I do. I was 13 years old living in the Golden Triangle. We had a great run from 1973 to 1982.
I remember the little airport with Cessnas lined up wing tip to wing tip ready to burn 10 gallons of gasoline an hour so people could bore holes in the sky. I remember dirt bikes running every Sunday, burning gas see who get around the dirt track first. I remember two stroke outboard motors running up and down the lake pulling water skiers.
By 1982 that was all pretty rare. I also remember that a 1971 Plymouth Fury III with a 360 v-8 producing 200 hp managed 13 miles per gallon at 75 miles per hour.
And I remember hearing that just a small increase in the energy efficiency of tankers would balance the supply demand imbalance.
I also remember being unemployed in Houston in 1986. The oil prices had collapsed and there were no jobs. None.
The oil crisis in the 1970’s was a collusion or should I say collision, of trends. The biggest was that the United States wasted oil in every aspect of its economy. It wasn’t just inefficient, it wasted it. It leaked it out of pipelines, it burned out of flares, it used it in non productive refining activities.
I say all this because we have a labor crisis. We really do. But we have known about it for a long time. Even the super conservative AT&T was talking about it in leadership conferences in 2014. While covid took a lot of people out of the work force quickly, it was no more the cause of the supply/demand than was OPEC.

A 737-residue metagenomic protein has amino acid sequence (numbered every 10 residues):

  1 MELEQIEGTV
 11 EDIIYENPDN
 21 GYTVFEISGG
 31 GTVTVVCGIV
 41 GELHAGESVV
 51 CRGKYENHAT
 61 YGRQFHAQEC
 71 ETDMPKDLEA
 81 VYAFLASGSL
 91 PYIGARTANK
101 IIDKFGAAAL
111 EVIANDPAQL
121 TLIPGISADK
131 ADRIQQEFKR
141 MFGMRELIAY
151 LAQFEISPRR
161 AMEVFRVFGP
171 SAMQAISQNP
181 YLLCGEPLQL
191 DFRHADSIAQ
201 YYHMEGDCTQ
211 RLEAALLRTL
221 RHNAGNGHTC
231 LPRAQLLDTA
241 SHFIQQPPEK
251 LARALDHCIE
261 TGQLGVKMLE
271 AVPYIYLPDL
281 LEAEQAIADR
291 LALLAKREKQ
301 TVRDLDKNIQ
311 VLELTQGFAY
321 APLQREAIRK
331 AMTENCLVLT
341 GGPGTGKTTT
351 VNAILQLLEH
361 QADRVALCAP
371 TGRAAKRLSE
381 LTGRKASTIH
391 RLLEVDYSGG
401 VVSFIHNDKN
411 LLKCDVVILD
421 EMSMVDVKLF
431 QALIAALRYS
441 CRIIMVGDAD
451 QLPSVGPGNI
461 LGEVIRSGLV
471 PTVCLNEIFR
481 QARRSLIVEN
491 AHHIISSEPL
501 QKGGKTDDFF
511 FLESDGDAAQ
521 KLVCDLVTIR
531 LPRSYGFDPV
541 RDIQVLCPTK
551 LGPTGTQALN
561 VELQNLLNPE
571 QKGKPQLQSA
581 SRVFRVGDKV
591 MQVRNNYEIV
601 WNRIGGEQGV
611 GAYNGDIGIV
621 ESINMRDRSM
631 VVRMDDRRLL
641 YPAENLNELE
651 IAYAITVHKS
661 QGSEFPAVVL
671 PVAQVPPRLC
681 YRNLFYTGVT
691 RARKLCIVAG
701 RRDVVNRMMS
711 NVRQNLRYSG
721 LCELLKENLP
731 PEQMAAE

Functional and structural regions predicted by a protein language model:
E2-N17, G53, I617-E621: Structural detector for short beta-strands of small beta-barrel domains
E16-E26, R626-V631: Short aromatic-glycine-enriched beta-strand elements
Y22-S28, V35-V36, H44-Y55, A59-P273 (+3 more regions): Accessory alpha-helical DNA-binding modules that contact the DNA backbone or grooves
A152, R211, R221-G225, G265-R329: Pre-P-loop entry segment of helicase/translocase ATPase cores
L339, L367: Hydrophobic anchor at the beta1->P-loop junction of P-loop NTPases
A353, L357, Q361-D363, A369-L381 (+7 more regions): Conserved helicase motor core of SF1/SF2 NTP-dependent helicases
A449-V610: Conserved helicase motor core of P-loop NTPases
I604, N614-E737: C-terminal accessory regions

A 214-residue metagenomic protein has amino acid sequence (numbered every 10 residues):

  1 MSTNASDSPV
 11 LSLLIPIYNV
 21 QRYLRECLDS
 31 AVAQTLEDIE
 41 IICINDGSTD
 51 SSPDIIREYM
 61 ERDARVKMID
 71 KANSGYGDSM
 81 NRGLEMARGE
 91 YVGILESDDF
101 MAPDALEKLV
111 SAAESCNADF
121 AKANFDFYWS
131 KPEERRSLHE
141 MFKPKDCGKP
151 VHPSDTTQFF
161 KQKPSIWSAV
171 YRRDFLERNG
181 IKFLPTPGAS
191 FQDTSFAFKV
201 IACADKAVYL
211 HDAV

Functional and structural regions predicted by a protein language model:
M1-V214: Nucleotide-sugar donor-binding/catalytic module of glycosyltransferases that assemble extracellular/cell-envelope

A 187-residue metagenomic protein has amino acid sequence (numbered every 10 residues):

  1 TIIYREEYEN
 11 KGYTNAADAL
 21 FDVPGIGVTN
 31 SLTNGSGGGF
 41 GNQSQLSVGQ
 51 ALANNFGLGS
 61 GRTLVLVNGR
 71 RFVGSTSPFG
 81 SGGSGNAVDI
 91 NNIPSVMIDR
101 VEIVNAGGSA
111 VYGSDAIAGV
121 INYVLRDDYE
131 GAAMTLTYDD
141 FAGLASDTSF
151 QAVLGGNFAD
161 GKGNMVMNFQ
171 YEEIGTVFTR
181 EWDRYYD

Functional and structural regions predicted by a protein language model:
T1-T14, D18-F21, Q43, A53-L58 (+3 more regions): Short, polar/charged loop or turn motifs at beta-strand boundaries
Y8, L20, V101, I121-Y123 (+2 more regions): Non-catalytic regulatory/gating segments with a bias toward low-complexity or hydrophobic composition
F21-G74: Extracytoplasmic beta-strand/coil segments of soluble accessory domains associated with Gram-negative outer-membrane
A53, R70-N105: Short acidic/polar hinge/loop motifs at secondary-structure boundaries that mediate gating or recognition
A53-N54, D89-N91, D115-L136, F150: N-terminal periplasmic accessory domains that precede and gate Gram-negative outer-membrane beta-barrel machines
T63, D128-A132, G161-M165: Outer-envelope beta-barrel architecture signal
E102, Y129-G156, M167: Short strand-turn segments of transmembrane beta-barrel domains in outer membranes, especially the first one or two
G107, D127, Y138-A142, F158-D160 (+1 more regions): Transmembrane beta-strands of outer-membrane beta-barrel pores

No the problem is that the USA has been wasting labor for 50 years and nobody has even thought about using it properly.
Steve points out that he ventures in and out of three or four different burger joints regularly. Why not one? The economy simply does not require fast food places anymore than it needs dirt bike races.
I think it is Amazon that has a store that you swipe you card to get into. Pick up what you want and walk out. You get billed automatically. (I have never been in one but it seems like it would cut way down on shrinkage) Also cuts back on labor. No cashiers at all, no self checkout, no door checkers, just stockers and technicians to keep the equipment running. That is labor innovation!
Give it ten years, in ten years there will be plenty of people.